In 1976, Andy Meyers posted an ad in a Toronto music shop looking for musicians to form a band that was bold and risk taking. Only one person, future Scenics member Ken Badger, answered this ad. The two would become the main songwriters of the group, often alternating between bass, guitar and vocal duties depending on who wrote a particular composition. The band would play in the Toronto punk/new wave scene in the late 70s and were known for their experimental sound. The Scenics blended elements of bands such as Television, Pere Ubu, The Velvet Underground, Roxy Music, Big Star and The Byrds, among others. However, The Scenics sound was uniquely their own. During their initial run as a band from 1976-1982, The Scenics released one full-length album 1979’s Underneath The Door and a single “Karen/See Me Smile” in 1981. They were also featured in Colin Brunton’s 1978 documentary The Last Pogo, as well as being on the accompanying soundtrack. A collection of vintage recordings were released in 2008 (How Does It Feel To Be Loved), 2009 (Sunshine World) and in 2012 an album of new recordings was released as Dead Man Walks Down Bayview. In the fall of 2015, a remastered version of recordings made from 1977-1978 was released as In The Summer on Dream Tower Records via CD and Rave Up Records on vinyl.

In The Summer opens with the erratic grooves of “O Boy”. Musically the song blends elements of Pere Ubu and The Velvet Underground with a sense of up-tempo, nervous energy. Lyrically Ken Badger sings of what seems to be a series of disillusioned experiences by someone who is "A product of a college community”, while Andy Meyers lays down a heavy bass groove that digs deep. “Do The Wait” is a more straightforward song with vocal harmonies that sound as if they are from Velvet Underground’s Loaded album as buzzing guitars and melodic basslines dance in between the guitars, drums and vocals. “It’s just the sweetest thing that you have ever seen/Like you’re walking standstill in a dream” is a lyric that exemplifies the mood expressed in this song. It also features a section of silence before it ends which humorously makes the listener “wait”, while listening to “Do The Wait”.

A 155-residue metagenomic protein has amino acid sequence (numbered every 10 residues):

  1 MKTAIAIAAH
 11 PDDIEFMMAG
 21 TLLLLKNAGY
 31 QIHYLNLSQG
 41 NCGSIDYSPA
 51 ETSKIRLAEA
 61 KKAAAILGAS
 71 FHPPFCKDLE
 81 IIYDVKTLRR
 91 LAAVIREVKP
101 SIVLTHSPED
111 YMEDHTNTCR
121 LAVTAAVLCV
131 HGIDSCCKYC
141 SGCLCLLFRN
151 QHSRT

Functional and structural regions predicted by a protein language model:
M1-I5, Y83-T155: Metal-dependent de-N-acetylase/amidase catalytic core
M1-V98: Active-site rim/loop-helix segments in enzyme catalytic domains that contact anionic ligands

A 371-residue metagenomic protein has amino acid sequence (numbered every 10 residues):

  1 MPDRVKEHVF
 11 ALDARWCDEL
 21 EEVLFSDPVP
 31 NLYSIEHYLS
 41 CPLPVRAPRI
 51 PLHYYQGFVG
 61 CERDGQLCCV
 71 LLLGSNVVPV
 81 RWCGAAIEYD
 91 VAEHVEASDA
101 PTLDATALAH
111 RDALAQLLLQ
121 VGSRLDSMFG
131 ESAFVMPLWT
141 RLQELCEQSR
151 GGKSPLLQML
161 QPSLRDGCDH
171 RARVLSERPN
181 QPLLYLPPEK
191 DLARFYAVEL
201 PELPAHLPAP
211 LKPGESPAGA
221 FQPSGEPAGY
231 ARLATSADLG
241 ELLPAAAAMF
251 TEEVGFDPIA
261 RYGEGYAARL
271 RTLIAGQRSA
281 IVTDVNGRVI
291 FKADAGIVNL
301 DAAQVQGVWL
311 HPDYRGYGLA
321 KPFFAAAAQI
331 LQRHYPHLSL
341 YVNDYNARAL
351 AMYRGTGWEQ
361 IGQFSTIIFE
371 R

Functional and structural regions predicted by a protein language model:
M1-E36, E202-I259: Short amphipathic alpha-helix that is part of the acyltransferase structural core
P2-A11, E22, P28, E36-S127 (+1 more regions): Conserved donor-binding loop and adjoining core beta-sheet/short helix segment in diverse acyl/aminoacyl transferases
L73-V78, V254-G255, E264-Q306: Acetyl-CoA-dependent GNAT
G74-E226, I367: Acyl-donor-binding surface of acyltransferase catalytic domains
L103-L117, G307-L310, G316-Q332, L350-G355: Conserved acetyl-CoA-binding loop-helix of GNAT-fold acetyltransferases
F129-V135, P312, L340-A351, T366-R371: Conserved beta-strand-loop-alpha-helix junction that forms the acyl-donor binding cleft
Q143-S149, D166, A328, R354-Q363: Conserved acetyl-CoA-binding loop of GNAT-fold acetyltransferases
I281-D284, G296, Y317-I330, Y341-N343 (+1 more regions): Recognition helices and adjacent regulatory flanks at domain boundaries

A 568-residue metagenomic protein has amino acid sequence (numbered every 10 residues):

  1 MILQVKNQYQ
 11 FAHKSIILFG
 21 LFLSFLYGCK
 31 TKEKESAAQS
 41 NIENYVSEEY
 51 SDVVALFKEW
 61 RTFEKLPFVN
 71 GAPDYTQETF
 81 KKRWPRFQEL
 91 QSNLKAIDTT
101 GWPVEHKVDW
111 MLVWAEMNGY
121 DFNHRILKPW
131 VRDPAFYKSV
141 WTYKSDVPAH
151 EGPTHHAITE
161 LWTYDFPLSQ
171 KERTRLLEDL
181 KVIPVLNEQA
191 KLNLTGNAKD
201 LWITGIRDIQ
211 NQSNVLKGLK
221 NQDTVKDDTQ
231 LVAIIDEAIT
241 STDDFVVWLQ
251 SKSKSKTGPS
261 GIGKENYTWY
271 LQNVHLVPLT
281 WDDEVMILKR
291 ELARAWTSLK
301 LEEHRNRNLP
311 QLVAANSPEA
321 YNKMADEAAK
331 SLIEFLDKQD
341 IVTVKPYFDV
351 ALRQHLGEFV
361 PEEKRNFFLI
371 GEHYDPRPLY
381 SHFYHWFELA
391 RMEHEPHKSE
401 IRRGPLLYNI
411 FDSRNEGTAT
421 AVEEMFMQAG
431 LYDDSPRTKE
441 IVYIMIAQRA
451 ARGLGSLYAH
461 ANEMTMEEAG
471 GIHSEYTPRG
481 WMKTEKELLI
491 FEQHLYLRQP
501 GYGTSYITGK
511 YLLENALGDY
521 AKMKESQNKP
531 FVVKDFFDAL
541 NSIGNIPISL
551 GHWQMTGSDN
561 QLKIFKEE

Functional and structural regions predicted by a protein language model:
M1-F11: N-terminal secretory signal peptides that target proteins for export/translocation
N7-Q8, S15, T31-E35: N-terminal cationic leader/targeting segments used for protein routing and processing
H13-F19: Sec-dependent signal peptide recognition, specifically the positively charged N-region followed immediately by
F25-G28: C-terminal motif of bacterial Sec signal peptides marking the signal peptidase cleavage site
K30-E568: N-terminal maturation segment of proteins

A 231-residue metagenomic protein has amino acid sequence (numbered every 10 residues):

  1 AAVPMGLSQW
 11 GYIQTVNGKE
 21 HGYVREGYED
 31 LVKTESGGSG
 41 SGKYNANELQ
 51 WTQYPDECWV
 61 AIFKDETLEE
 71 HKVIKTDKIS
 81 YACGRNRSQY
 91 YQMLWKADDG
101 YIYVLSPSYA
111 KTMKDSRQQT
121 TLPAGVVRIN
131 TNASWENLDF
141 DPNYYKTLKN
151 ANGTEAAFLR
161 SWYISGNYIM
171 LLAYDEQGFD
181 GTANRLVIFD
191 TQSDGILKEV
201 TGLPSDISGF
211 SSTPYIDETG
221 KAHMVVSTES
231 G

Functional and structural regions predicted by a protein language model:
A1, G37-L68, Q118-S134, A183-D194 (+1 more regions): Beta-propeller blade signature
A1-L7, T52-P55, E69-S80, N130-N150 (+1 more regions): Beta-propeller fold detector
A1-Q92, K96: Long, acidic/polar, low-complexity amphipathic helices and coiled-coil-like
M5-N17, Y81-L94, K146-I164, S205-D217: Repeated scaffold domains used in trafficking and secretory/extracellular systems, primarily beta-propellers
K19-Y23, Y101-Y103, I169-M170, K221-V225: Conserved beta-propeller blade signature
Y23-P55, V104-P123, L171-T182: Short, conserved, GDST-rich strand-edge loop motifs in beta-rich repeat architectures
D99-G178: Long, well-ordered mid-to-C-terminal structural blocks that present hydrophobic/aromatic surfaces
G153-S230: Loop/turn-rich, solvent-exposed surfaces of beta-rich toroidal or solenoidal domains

The second track “Wild Trout” swims with exotic landscape inspired lyrics, guitar arpeggios and flooding basslines and crashing drums, while the next song “Great Piles Of Leaves” features basslines that drift in amongst the drums and vocals. “Great Piles Of Leaves” tells a fable involving a father and son. The son wants to be a great cellist like Pablo Casals, but it seems he is uncomfortable with his surroundings and takes solace in the simple things like playing in great piles of leaves, not really focusing on anything in particular. When the leaves are cleared he finds himself older and in a domesticated lifestyle. “I’m Hurt” features a catchy intense chorus that has a smooth funky bassline that juxtaposes with the guitar lines. The song also features a breakdown towards the end of the song with saxophone showcases The Scenics willingness to experiment with jazz textures. “Sunshine World” reflects the jagged rhythms of Gang Of Four and Devo, while the title track “In The Summer” reveals a Byrds influence. The songs “Gotta Come Back Here” and “So Fine” provide slower, more mid-tempo grooves. “Not Dead Yet” sucks you into a trance-like state. The sprawling, watery guitars filter in and out of the steady bass and drum grooves as the lyrics seem to deal with a lazy, yet sinister character that doesn’t know what they want.

In “Great Piles Of Leaves” Andy Meyers sings that “Perfection is not necessary as long as he gets things right”. Well it seems like The Scenics did get things right long ago when they were recording these tracks, but no one really heard them then. For The Scenics, when the leaves of the past are cleared we are left with recordings that many never knew existed. And while this album is an abbreviated version of 2009’s Sunshine World, these newly remastered recordings are exhilarating and a more powerful example of The Scenics vintage 1977/1978 period.

Check out the interview that I did with Andy Meyers of The Scenics here:

Saturday Night Playlist:

1. Archie & The Bunkers - I’m Not Really Sure What I’m Gonna Do
2. Juice Box - Rat Therapy
3. Neil Young - The Losing End (When You're On)
4. Big Mama Thornton - Black Rat (Take Two)
5. Patti Smith - Gimme Shelter
6. Pointed Sticks - Broke
7. The Scenics - O Boy

The Scenics Andy Meyers Interview

8. The Scenics - Great Piles Of Leaves
9. Talking Heads - The Book I Read
10. Pere Ubu - Misery Goats
11. What Seas What Shores - Blank Of America
12. Gram Parsons - The Return Of The Grievous Angel
13. The Pogues - Jesse James
14. Elvis Costello & The Attractions - (What's So Funny 'Bout) Peace, Love, and Understanding
15. Allen Toussaint - Brickyard Blues
16. Ought - Celebration
17. Deerhunter - Duplex Planet
18. Paul Jacobs - Still Waiting
19. The Velvet Underground - Satellite of Love (Demo)
20. The Velvet Underground - Sweet Jane (Early Version Remix)